Lieberman Gets White House Boost

Reuters reports: "President George W. Bush gave a boost to Connecticut Sen. Joe Lieberman's re-election bid as an independent by taking the rare step of refusing to endorse the Republican candidate running for Lieberman's U.S. Senate seat.

" 'We are not making any endorsement in Connecticut. The Republican party of Connecticut has suggested that we not make an endorsement in that race and so we're not,' said White House spokesman Tony Snow."

Or, as Dan Balz writes in The Washington Post, in an article about former president Clinton's slap at Lieberman: "Lieberman is having better success with the current president than the former one."

First Lady, Fundraiser Extraordinaire

Michael A. Fletcher writes in The Washington Post: "Laura Bush is scheduled to headline three events for Republican candidates in Kentucky, Ohio and West Virginia today, capping a stretch of five fundraisers this week for a first lady who often jokes that she does not much like politics.

"The frequent use of the first lady by Republican candidates as a fundraising draw underscores the ferocious battle they face to retain control of Congress, and also reflects the standing of a woman whose popularity has endured even as public antipathy toward her husband has grown. . . .

"While the president remains a potent fundraiser, many GOP candidates are reluctant to campaign with him because of his low approval rating -- making the first lady all the more valuable as a political commodity."

Interestingly enough, while the first lady's favorability rating of 69 percent is vastly higher than her husband's, according to the June Gallup Poll, it's down sharply from February of last year, when it was at 80 percent. And her 22 percent unfavorable rating is at an all-time high.

Plame Watch

Gina Keating writes for Reuters: "A lawyer plans to use a legal precedent that allowed President Bill Clinton to be sued while in office to force Vice President Dick Cheney and presidential adviser Karl Rove to testify in a lawsuit brought by former CIA operative Valerie Plame and her husband.

"California attorney Joseph Cotchett said he will ask a federal court to order Cheney, his ex-chief of staff Lewis 'Scooter' Libby and Rove to testify in depositions about their role in disclosing her classified status. . . .

"Cotchett, who took over as trial counsel in Plame's case on Tuesday, said legal precedent for whether Cheney and the others could claim legal immunity in the case comes, in part, from Paula Jones' sexual harassment case against Clinton."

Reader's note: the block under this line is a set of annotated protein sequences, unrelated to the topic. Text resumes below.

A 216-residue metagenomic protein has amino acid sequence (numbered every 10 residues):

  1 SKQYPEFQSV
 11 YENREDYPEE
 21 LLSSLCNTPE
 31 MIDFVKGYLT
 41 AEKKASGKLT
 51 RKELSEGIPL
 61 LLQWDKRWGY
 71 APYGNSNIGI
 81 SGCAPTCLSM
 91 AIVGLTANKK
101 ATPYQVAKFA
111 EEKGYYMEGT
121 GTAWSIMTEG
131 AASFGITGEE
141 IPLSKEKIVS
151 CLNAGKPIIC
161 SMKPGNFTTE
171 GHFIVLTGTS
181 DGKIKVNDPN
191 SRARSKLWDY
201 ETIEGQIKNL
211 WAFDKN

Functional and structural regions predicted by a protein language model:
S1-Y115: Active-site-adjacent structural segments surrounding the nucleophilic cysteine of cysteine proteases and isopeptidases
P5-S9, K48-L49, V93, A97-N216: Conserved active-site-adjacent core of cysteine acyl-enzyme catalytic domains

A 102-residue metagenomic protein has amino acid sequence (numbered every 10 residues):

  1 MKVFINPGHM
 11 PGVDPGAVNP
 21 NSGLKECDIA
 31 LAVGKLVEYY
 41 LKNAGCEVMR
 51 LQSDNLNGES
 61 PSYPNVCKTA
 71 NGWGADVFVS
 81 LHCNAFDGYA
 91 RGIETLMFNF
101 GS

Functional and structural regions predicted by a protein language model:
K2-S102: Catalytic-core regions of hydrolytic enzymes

Justin Rood writes for TPM Muckraker: "Vice President Dick Cheney has hired a lawyer to defend him against the Valerie Plame/Joseph Wilson civil suit, court documents reveal.

"The lawyer, Emmet T. Flood of Williams & Connolly, certainly has White House experience: he was a member of former president Bill Clinton's impeachment defense team."

And a CREW press release announces that the Wilsons have "engaged the non-profit, public interest organization Citizens for Responsibility and Ethics in Washington (CREW) as successor counsel and Joseph Cotchett and Frank Pitre with the law firm of Cotchett, Pitre, Simon & McCarthy as trial counsel. . . . Erwin Chemerinsky, Professor at Duke University School Of Law, will continue to serve in the case as co-counsel."

Meanwhile, Andrew Zajac blogs for the Chicago Tribune: "Hard to say if U.S. Attorney Patrick Fitzgerald should sign any long-term leases in Chicago based on Attorney General Alberto Gonzales' response to a question Monday about whether President Bush is committed to keeping the high-profile lawman in his post for the remainder of the Bush presidency."

Dowd, Bush and Camus

Maureen Dowd writes in her New York Times opinion column (subscription required) with a possible answer to Bush's odd reading selection: "Strangely enough, we find two famous men reading Albert Camus's 'The Stranger' this summer.

"One is Jean Girard, the villainous gay French race car driver hilariously played by Sacha Baron Cohen (a k a Ali G and Borat) -- the sinuous rival to Will Ferrell's stocky Ricky Bobby in 'Talladega Nights.'

"Girard, a jazz-loving, white-silk-scarf-wearing, America-disdaining Formula Un driver sponsored by Perrier, is so smooth he can sip macchiato from a china cup, smoke Gitanes and read 'L'Etranger' behind the wheel and still lead the Nascar pack.

"Frenchie contemptuously informs 'cowboy' Bobby that America merely gave the world George Bush, Cheerios and the ThighMaster while France invented democracy, existentialism and the menage a trois.

"The other guy kindling to Camus is none other than the aforementioned George Bush, who read 'The Stranger' in English on his Crawford vacation and, Tony Snow told me, 'liked it.' "

Personnel Watch

Al Kamen writes in The Washington Post: "White House buzz has it that Salvatore Antonio 'Tony' Fratto, assistant secretary of the Treasury for public affairs, is headed to 1600 Pennsylvania Avenue to fill one of two deputy spots in a reshuffling of the press operation under spokesman Tony Snow."

The White House last week announced a slew of other personnel moves at the deputy assistant and special assistant levels.

TMI

Mark Silva blogs for the Chicago Tribune: "First they put the White House press corps in a trailer.

"And now the toilet is clogged."

Is Bush an Idiot?

The Crooks and Liars blog calls attention to a whole segment devoted to that topic on MSNBC last night: "Joe Scarborough started his program tonight asking the question 'is Bush an idiot?' . . . Not only did he do a great run down of clips involving some of the most famous

'Bushisms', but he did have an interesting conversation about this question with Lawrence O'Donnell and John Fund."

Here's the video .

Online Humor

On Slate, satirist Evan Eisenberg imagines what Bush's Internet search terms might be; On Salon, Louis Bayard imagines Bush's book report on 'The Stranger'; at McSweeney's, Jeff Barnosky imagines Bush's Andover report card.

Live Online